As Ontarians continue physical distancing in response to the COVID-19 pandemic, they rely on the media for news of the outside world. Access to information keeps all people safe and knowledgeable. To ensure that all people have the benefit of media access at this time, the government and other creators of media must make their programming and media releases accessible. Communicating with people with disabilities in the COVID-19 pandemic means that everyone has access to crucial information.
Communicating with People with Disabilities in the COVID-19 Pandemic
TV, radio, and websites keep us informed about the status of the COVID-19 pandemic locally and around the world. Moreover, these sources also make us aware of the precautions our government recommends to maximize our safety. For instance, the media reminds us of safety procedures like hand-washing. Likewise, it alerts us to new advice as it is given, such as wearing masks in public. Furthermore, TV, movies and YouTube keep us entertained with family and friends, both in-person and remotely. Finally, the media publicizes uplifting events, such as neighbours and community organizations offering support to isolated people.
Under the Information and Communications Standards of the AODA, organizations must create, provide, and receive information and communications that people with disabilities can access. For instance, when the government creates a public service announcement or the Premier gives a speech, everyone should have access to that information. Similarly, everyone should have access to information that the government and other organizations publish on websites. Likewise, all people should be able to enjoy TV shows and movies. Organizations ensure this access when they provide all their information in accessible formats and with communication supports.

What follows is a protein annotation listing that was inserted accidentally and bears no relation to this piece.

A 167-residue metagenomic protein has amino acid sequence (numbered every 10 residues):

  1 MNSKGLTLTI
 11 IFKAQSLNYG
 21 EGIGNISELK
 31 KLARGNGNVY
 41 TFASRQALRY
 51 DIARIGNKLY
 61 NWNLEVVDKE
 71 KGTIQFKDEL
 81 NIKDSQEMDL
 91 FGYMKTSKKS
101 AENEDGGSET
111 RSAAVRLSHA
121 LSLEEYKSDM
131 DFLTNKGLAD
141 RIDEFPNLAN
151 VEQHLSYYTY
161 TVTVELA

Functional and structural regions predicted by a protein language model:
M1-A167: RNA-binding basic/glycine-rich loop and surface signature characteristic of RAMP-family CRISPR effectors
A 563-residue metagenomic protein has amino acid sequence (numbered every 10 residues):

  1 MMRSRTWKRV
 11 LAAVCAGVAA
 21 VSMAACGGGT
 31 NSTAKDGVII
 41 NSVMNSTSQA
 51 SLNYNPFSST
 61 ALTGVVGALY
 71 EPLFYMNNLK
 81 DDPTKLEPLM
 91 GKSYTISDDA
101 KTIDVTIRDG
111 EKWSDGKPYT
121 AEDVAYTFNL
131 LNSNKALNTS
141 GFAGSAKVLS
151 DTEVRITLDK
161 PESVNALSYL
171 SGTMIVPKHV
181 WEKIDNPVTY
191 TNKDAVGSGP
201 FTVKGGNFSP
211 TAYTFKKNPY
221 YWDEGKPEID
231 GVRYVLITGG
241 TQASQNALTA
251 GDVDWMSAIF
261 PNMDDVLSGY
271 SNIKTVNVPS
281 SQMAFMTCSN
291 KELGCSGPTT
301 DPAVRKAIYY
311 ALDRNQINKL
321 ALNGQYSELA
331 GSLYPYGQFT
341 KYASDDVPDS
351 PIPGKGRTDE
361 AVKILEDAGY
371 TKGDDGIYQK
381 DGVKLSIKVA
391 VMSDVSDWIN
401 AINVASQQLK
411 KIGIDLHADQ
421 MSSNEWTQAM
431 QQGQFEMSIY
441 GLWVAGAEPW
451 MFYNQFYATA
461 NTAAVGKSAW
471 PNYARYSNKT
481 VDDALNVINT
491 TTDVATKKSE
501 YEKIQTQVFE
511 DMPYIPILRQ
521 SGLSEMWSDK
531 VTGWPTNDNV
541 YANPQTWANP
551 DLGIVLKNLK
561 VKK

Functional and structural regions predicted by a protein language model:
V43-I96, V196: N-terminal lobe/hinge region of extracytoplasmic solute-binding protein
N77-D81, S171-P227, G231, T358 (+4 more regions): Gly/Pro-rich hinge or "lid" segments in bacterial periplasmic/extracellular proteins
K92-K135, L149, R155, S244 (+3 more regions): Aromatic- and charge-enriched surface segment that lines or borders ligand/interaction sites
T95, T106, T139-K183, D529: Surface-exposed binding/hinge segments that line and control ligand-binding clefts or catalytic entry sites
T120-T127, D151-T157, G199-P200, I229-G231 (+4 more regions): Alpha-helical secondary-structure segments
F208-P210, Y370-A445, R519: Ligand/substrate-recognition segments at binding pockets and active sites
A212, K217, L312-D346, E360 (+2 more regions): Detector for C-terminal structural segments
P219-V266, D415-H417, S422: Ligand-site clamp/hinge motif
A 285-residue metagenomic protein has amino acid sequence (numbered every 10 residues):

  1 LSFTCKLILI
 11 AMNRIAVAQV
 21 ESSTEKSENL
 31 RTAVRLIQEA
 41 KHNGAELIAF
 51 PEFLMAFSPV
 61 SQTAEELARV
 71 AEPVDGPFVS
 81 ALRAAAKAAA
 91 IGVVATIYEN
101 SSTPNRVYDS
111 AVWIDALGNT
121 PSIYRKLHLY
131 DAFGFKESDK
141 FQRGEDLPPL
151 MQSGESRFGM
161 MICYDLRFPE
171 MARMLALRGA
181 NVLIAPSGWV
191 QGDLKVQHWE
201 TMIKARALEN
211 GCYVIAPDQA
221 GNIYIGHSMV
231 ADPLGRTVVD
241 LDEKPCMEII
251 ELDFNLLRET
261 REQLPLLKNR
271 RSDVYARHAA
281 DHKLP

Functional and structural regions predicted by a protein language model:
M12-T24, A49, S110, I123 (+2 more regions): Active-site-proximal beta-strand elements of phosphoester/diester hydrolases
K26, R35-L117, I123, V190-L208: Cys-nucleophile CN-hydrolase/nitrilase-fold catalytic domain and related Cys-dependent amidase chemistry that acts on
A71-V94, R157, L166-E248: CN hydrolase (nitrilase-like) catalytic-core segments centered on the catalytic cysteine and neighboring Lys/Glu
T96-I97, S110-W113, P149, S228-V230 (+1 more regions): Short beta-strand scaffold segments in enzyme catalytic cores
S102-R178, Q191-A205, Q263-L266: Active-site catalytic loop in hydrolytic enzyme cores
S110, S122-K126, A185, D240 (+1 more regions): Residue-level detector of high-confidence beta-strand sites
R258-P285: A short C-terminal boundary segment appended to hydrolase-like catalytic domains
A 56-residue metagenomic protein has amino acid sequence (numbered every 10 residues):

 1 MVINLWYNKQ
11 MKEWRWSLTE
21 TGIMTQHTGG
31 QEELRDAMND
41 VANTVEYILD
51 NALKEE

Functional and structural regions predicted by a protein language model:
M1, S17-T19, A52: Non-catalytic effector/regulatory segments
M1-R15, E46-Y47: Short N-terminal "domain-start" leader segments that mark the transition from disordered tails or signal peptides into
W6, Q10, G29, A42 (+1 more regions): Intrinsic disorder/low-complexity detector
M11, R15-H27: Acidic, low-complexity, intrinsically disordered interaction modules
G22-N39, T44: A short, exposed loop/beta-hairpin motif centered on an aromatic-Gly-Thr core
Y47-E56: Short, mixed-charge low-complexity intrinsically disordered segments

Formats and Supports
For instance, according to a recent article, the Premier’s speeches now include American Sign Language (ASL) interpretation. The article suggests that the addition of Real-Time Captioning (RTC) could allow more people to access these media releases. Similarly, online news sources reach more people when they post on websites that comply with Web Content Accessibility Guidelines (WCAG) 2.0, Level AA. This international standard gives web developers guidelines on how to make their webpages accessible to computer users with disabilities. Likewise, more people can access TV shows and movies when they include described video and closed captions.
These formats and supports make information accessible to more people. Therefore, organizations should ensure that the crucial information they present to the public can reach all citizens who need it.